Northeast China is located in a high latitude area of the world and undergoes a cold season that lasts six months each year. Recently, regional haze episodes with high concentrations of fine particles (PM2.5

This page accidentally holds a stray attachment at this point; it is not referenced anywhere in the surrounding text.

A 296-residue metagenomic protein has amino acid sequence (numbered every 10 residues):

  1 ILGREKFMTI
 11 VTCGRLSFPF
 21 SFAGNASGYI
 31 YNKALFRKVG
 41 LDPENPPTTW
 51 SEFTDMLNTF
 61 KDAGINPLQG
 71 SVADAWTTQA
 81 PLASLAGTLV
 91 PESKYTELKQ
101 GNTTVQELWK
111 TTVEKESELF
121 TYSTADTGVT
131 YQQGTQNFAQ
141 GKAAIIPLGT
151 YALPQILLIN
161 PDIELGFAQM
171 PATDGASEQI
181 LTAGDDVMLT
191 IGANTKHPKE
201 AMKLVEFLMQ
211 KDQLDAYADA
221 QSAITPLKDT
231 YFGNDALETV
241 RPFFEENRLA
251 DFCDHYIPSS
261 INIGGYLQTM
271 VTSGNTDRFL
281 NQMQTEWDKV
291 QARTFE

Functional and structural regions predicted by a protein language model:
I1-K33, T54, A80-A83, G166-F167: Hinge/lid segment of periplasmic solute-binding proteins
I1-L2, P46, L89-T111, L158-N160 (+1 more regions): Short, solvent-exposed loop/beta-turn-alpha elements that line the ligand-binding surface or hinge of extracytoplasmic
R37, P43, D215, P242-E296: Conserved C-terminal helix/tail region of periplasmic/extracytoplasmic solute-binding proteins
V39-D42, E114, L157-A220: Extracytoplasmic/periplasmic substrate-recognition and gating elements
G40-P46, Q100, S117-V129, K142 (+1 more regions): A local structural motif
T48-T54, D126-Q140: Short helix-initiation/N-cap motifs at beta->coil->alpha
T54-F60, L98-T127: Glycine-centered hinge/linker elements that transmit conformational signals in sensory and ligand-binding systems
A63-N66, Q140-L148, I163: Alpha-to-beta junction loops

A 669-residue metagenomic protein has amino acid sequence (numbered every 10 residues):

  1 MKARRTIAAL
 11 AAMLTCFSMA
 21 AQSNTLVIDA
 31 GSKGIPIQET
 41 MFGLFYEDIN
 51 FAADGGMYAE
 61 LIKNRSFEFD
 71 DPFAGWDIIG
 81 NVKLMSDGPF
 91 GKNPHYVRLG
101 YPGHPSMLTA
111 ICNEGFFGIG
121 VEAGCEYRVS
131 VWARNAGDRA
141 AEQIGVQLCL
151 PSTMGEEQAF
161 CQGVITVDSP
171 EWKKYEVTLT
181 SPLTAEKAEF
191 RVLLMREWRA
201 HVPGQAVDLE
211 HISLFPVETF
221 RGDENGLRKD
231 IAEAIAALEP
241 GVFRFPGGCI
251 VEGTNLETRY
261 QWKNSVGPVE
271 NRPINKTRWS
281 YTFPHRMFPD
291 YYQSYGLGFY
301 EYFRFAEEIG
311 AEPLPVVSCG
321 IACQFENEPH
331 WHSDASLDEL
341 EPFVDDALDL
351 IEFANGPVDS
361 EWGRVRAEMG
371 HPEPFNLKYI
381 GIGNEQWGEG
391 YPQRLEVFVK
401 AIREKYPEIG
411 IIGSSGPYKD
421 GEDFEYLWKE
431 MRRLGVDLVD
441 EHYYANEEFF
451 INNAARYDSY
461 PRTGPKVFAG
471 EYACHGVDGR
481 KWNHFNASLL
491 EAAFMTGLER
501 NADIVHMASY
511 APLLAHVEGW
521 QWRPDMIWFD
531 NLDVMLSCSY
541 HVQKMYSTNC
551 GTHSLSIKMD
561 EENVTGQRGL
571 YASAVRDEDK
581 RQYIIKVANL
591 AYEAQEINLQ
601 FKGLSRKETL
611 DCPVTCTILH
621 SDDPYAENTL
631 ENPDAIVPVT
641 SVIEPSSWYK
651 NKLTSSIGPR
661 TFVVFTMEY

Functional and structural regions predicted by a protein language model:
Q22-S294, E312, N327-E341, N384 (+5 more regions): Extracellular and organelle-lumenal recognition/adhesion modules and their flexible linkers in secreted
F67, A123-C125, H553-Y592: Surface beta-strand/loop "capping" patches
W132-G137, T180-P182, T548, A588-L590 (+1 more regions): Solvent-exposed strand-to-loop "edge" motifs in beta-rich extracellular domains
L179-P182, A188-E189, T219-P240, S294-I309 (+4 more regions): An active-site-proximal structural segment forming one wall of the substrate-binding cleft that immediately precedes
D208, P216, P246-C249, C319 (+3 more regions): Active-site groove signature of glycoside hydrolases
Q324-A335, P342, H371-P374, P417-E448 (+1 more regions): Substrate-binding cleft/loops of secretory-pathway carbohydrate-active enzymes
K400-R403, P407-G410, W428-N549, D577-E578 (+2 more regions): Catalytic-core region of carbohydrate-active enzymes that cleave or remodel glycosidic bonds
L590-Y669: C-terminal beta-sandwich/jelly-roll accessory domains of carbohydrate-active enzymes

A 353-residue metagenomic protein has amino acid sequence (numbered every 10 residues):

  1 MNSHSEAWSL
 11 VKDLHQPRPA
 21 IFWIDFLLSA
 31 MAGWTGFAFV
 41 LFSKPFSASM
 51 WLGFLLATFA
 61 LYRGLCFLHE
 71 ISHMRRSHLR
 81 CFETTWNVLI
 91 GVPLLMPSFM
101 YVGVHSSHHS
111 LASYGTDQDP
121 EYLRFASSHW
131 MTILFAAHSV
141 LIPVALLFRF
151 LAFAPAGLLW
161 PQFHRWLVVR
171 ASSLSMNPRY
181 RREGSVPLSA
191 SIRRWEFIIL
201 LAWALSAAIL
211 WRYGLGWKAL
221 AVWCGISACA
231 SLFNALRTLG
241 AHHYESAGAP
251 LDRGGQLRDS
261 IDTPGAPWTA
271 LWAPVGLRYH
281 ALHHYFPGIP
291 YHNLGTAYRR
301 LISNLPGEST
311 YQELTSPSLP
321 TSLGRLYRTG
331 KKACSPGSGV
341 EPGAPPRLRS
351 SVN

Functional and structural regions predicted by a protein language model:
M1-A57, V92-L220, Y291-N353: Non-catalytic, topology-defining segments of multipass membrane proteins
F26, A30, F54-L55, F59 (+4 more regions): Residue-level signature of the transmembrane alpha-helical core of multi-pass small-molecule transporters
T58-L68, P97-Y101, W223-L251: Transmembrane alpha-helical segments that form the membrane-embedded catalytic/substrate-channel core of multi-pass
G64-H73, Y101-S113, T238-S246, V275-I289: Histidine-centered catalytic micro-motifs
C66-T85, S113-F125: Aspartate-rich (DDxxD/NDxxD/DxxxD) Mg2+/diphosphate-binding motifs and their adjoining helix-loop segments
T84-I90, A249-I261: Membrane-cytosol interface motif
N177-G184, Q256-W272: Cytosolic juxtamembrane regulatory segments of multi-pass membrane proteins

) have frequently been occurring in Northeast China during the heating period, but little information has been available. Aerosol particles were collected in winter at a site in a suburban county town (T1) and a site in a background rural area (T2). Morphology, size, elemental composition, and mixing state of individual aerosol particles were characterized by transmission electron microscopy (TEM). Aerosol particles were mainly composed of organic matter (OM) and S-rich and certain amounts of soot and K-rich. OM represented the most abundant particles, accounting for 60.7% and 53.5% at the T1 and T2 sites, respectively. Abundant spherical OM particles were likely emitted directly from coal-burning stoves. Soot decreased from 16.9% at the T1 site to 4.6% at the T2 site and sulfate particles decrease from 35.9% at the T2 site to 15.7% at the T1 site, suggesting that long-range transport air masses experienced more aging processes and produced more secondary particles. Based on our investigations, we proposed that emissions from coal-burning stoves in most rural areas of the west part of Northeast China can induce regional haze episodes.
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